New Research May Aid in Future Grass Pollen Forecasts for Allergic Asthma Sufferers
Do you have grass pollen allergies? I sure do, and this past month has been pure misery for me. Most of my symptoms are more related to my eye and nasal allergies, but I've also noticed a slight decline in my (mostly mild) asthma control as well
What are grass pollen allergies?
Six out of every 10 people with asthma have an allergic type.1 And grass pollen is one of their most common allergens.2 The reason why grass pollen allergy is so common is because grass pollen is easily spread by the wind during late spring into early summer. Normally, my grass allergies have abated somewhat by this time, but we had a late spring in Colorado this year. On the other hand, during a recent 2-week visit to Texas, I felt better because their spring started super early this year. Go figure.
If you live in the northern half of the U.S., the most common grass pollens are:
- Kentucky Blue
In the southern U.S., common grass pollens include Bermuda and Bahia.
Pollen forecasts tend to be fairly general, but are usually broken down into 3 seasonal classes:
You can learn about pollen levels in your local area in a number of ways. First off, your local weather forecasts on the TV, radio or in the newspaper may include information on pollen counts. One place I've been getting information lately is from my weather app on my phone. The Pollen.com website also includes forecasts, as does the Weather channel on cable or their website. The National Allergy Bureau is another source for pollen forecasts. Unfortunately, none of these sources predict what specific types of grass pollen are in the air.
That is why it's hard for health experts to pinpoint why some people with grass allergy seem to suffer more than others on certain days. Could it be that one group is allergic to a type of grass pollen that another group is not? And if so, could understanding these specifics lead to better treatment in the future?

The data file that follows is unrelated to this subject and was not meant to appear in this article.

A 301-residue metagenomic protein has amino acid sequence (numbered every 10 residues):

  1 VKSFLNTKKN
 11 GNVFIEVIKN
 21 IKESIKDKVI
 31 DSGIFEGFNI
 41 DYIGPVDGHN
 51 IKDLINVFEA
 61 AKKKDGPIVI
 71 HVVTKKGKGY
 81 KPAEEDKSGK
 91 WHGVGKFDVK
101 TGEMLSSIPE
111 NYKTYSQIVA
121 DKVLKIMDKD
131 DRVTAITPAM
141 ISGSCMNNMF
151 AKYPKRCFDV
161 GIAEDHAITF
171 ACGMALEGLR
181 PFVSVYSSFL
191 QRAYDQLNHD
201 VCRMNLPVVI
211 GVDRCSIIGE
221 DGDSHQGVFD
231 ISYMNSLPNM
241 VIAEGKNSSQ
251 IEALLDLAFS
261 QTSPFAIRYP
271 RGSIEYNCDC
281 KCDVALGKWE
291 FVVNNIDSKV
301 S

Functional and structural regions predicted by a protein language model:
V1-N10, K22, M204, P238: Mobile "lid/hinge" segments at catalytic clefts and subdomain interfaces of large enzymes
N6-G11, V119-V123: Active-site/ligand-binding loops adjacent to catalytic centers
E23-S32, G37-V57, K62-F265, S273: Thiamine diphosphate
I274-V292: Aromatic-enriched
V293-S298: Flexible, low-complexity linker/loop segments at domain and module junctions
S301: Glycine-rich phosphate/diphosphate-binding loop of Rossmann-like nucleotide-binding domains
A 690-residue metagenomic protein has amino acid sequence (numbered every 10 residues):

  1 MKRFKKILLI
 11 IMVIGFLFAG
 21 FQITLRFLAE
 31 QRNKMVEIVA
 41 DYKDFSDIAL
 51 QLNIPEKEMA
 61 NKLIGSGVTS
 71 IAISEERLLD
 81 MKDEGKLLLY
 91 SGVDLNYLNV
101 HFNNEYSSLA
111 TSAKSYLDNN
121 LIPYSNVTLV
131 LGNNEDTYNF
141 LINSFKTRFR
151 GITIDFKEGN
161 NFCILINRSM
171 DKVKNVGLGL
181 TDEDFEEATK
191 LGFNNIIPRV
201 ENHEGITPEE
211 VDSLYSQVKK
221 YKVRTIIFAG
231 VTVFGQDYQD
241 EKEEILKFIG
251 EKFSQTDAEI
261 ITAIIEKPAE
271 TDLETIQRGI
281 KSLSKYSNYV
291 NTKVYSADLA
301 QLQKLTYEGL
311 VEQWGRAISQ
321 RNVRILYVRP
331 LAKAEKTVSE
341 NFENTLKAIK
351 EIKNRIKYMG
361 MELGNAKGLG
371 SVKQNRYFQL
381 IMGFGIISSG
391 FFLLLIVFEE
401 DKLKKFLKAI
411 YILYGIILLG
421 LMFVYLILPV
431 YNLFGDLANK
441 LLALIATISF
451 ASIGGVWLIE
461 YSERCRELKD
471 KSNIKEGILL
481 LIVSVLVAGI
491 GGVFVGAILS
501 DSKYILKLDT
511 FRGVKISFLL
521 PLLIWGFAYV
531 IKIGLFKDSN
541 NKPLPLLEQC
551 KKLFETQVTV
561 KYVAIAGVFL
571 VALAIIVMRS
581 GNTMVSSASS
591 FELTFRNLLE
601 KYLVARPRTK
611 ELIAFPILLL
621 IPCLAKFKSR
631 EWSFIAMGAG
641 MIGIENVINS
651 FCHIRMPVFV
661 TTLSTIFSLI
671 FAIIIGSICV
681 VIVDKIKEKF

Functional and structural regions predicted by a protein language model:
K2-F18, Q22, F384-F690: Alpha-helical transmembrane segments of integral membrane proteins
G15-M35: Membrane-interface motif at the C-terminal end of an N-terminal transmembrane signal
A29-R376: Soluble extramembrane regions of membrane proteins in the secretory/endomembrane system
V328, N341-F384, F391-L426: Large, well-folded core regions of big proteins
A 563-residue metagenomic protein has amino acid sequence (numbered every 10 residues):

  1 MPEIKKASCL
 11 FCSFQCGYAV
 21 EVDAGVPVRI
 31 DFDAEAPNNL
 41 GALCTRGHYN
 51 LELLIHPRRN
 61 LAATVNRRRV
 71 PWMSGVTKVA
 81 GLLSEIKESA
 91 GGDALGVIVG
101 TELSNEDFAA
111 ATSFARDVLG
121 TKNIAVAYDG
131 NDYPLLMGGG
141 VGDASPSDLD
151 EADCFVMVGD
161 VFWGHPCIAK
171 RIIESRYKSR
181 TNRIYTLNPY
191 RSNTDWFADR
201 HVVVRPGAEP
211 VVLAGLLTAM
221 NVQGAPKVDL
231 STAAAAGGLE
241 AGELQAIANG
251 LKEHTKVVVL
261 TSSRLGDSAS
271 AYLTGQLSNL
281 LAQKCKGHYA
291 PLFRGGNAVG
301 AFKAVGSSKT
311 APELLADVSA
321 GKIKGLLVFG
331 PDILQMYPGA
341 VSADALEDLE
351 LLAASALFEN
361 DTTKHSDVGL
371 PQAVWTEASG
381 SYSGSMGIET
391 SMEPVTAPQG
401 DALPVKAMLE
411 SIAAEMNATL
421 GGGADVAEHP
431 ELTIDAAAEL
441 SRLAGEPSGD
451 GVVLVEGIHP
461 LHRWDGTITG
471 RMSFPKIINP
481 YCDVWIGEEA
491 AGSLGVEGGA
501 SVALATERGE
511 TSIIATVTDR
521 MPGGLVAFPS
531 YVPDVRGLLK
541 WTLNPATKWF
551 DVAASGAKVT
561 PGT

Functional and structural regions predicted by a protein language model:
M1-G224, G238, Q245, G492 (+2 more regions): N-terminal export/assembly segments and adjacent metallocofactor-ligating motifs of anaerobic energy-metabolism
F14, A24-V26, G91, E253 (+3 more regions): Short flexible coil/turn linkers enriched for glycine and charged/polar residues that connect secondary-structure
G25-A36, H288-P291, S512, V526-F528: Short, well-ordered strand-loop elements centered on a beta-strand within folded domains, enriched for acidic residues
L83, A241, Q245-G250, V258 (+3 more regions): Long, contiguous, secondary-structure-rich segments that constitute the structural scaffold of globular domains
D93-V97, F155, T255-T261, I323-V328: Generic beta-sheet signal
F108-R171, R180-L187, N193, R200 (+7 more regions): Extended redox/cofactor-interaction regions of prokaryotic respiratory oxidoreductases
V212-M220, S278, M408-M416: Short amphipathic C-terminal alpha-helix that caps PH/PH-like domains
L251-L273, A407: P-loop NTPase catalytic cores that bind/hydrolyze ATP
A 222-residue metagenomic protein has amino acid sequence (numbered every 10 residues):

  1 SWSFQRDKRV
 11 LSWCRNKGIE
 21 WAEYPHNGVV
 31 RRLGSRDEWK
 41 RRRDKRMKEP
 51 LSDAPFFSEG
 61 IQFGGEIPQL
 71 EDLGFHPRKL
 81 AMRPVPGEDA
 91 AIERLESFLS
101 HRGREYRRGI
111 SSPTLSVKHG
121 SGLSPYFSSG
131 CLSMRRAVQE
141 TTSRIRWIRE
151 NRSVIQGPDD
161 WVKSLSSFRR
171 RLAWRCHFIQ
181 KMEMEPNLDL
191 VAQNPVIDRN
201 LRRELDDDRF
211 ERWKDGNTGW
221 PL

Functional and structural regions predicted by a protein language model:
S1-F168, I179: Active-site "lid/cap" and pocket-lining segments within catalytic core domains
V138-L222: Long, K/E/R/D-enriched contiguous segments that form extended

This is what researchers hope to explore in a study whose first year findings were recently published in Nature Ecology & Evolution.3
Details of the grass pollen allergy study
A scientific team from Bangor University in North Wales, UK started a 3-year project about a year ago to analyze airborne grass pollen.3 The first year's data from one allergy season is in and has been published.
The team has said that they wanted to get a clearer idea about:
- Where pollen comes from
- How it moves through the air
- How different types of pollen can be linked to allergies and allergic asthma
To gather their data, they used high tech metabarcoding. To be honest, I'm not sure exactly what metabarcoding is. In their study, the team explains it as identifying "biodiversity through high-throughput analysis of taxonomic marker genes.3" Well, that clears things up, doesn't it!
Another source interprets it as identifying "any fragments of material caught in a sample of air, water or soil, by recognizing and matching its unique DNA 'barcode'.4"
Basically, what they seem to be looking at is how the levels of different species of grass peak at different times and at different locations throughout the allergy season.
Findings from this first year of data show that it's not just the overall grass pollen levels circulating in the air that matter. Those bad days for allergy might just be related to the release of pollen from specific grass species. How about you? Have you ever known the pollen count was high, but felt OK? Or, conversely, suffered tremendously on days when the reported pollen counts were relatively low? Me too!
So next the researchers will be looking to see if there are links between certain grass pollen types and those bad allergy days we all experience. They are developing maps of where certain species of allergenic grasses grow in the UK. They hope to use the data from this study to develop better pollen forecasts in the future for residents in the UK.
What this means for us in the U.S.
This study focuses on one small region in the world. I'm not sure if the species of grass there correlate at all with those mentioned earlier in this post that are the main allergen culprits here in the U.S. Still, the methods they're developing and refining for studying grass pollen should be useful anywhere.
Here's hoping similar research will emerge here in the U.S. and lead to better pollen forecasts for us too.
Does cold weather impact your asthma?